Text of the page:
Unfortunately, not all attempts to play with tropes are as successful—in fact, the film falls flat on its face in its handling of its LGBTQ+ characters. This happens through Paris (Spencer Stevenson), Rosaline’s G.B.F., Gay Best Friend. The G.B.F. is often a fun little “accessory” to a straight, white female protagonist. The G.B.F. isn’t much of a character himself, as his reasons for existing in the story are limited to providing comedic relief, moving the narrative along and/or helping the protagonist on her journey. He’s usually a sassy, flamboyant fashionista that enjoys girl-talk and making the occasional snarky comment. This trope was especially popular in the ‘00s—think Damian (Daniel Franzese) from Mean Girls—but has seen pushback from more recent works that aim to disrupt this stereotype. Rosaline tries (very poorly) to address this trope. Midway through the film, Paris remarks to Rosaline, “Your father is not the only lord in town who has a child he disapproves of,” while looking in the mirror and trying on loud, over-the-top women’s hats. Paris’ verbal resistance of the Gay Best Friend trope, declared while he’s engaging in characteristic behavior of said trope, is the film’s sarcastic way of calling attention to the stereotype. However, beyond this single line of dialogue, Rosaline does little else to resist falling into (rather than critiquing) this stereotype. After this line is blurted out, Paris’ actions are exclusively to benefit Rosaline; once he serves his purpose to her, we never see him again. That said, Stevenson does a fine job with the little he is given. His charisma and queerness are a breath of fresh air in a Verona that is otherwise very white and straight, even if his best friend is too busy to appreciate it.
Another noteworthy performance is Dever’s; she is fantastic as the jilted lover. Her comedic timing is pitch-perfect and her talent for physical comedy is given a chance to shine. When Rosaline is first introduced, her teenage-girl-annoyance with her patriarchal setting is both charming and relatable. She doesn’t want an arranged marriage; she wants to marry for love. She has no interest in staying at home all day tending to the needs of children, her husband or her house. She has dreams and ambitions: On a blind date set up by her father, she informs us that wants to be a cartographer. It’s exciting to hear, but, as the film progresses, we find that these desires—outside of the romantic ones—are never brought to fruition. When she’s not chasing one boy, she’s falling for another one. Sure, she gets a handsome boyfriend at the end, but what about her other goals? The film sets Rosaline up to be an independent agent, but cannot imagine an ending outside of patriarchal standards of happiness. Given the stereotypical treatment of Paris, and the unsatisfactory development of its own protagonist, Rosaline reveals that it’s nowhere near as modern, or feminist, as it wants us to believe.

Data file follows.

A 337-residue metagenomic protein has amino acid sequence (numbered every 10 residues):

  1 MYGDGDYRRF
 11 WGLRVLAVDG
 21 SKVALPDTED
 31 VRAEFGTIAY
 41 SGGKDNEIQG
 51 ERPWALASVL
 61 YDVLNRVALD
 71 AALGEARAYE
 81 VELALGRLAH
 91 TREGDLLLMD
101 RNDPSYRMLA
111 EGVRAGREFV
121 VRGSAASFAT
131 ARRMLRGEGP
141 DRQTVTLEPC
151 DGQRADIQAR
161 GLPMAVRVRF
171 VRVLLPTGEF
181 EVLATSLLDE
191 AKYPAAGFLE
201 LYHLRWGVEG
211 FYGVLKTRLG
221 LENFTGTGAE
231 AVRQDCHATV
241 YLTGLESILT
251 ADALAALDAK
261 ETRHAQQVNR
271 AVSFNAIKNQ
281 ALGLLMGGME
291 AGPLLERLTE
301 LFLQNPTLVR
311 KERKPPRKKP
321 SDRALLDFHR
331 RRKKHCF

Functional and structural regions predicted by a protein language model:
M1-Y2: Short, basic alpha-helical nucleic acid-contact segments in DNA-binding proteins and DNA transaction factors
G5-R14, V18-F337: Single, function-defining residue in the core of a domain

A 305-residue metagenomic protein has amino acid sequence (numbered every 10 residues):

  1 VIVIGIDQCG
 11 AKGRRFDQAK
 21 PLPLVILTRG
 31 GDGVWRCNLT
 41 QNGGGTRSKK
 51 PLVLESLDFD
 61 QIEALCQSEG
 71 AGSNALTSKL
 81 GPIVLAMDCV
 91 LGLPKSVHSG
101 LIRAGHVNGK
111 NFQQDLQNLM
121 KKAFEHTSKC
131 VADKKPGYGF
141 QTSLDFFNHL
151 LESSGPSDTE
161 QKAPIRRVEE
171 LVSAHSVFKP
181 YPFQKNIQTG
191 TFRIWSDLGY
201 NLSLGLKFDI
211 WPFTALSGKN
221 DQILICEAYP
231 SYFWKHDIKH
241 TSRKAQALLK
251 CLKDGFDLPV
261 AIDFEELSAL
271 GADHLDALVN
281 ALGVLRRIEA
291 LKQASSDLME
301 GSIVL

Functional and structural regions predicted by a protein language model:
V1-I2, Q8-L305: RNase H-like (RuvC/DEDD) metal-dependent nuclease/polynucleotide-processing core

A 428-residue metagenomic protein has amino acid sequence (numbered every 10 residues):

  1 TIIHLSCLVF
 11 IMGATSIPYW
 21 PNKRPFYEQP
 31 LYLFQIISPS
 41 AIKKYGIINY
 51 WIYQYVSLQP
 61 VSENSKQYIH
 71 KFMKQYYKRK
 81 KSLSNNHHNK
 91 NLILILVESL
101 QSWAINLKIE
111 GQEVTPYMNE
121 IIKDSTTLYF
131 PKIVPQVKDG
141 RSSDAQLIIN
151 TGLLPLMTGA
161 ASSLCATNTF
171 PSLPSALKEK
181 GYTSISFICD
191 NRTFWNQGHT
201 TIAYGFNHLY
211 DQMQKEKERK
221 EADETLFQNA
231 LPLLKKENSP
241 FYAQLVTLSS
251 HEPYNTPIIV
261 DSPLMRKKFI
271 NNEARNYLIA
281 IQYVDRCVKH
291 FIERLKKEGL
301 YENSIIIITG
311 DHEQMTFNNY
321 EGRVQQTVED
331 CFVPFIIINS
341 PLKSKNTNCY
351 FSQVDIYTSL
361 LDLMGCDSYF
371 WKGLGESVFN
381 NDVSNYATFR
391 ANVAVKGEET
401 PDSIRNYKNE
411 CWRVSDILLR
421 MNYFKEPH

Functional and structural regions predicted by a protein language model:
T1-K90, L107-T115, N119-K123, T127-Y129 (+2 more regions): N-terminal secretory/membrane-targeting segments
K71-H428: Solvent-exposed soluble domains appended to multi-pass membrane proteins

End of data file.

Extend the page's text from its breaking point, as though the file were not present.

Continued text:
Rosaline gets some things absolutely right—the casting of Dever, the use of music to lampoon genre clichés, its creative point of view—but it misses the mark it establishes for itself. It’s a misguided work that highlights the insincerities that have emerged in Hollywood’s recent charge towards “inclusion” and “diversity.” Movies that center marginalized characters, but lack the conviction (or heart) to do their stories justice are simply empty gestures.
Director: Karen Maine
Writer: Scott Neustadter, Michael H. Weber
Starring: Kaitlyn Dever, Isabela Merced, Sean Teale, Kyle Allen, Spencer Stevenson
Release Date: October 14, 2022 (Hulu)
Kathy Michelle Chacón is a Gen-Z writer, academic and filmmaker based in sunny California. When she’s not writing for Paste, Film Cred or Kathychacon.com, you can find her eating pupusas, cuddling with her dog Strawberry or sweating her face off somewhere in the Inland Empire.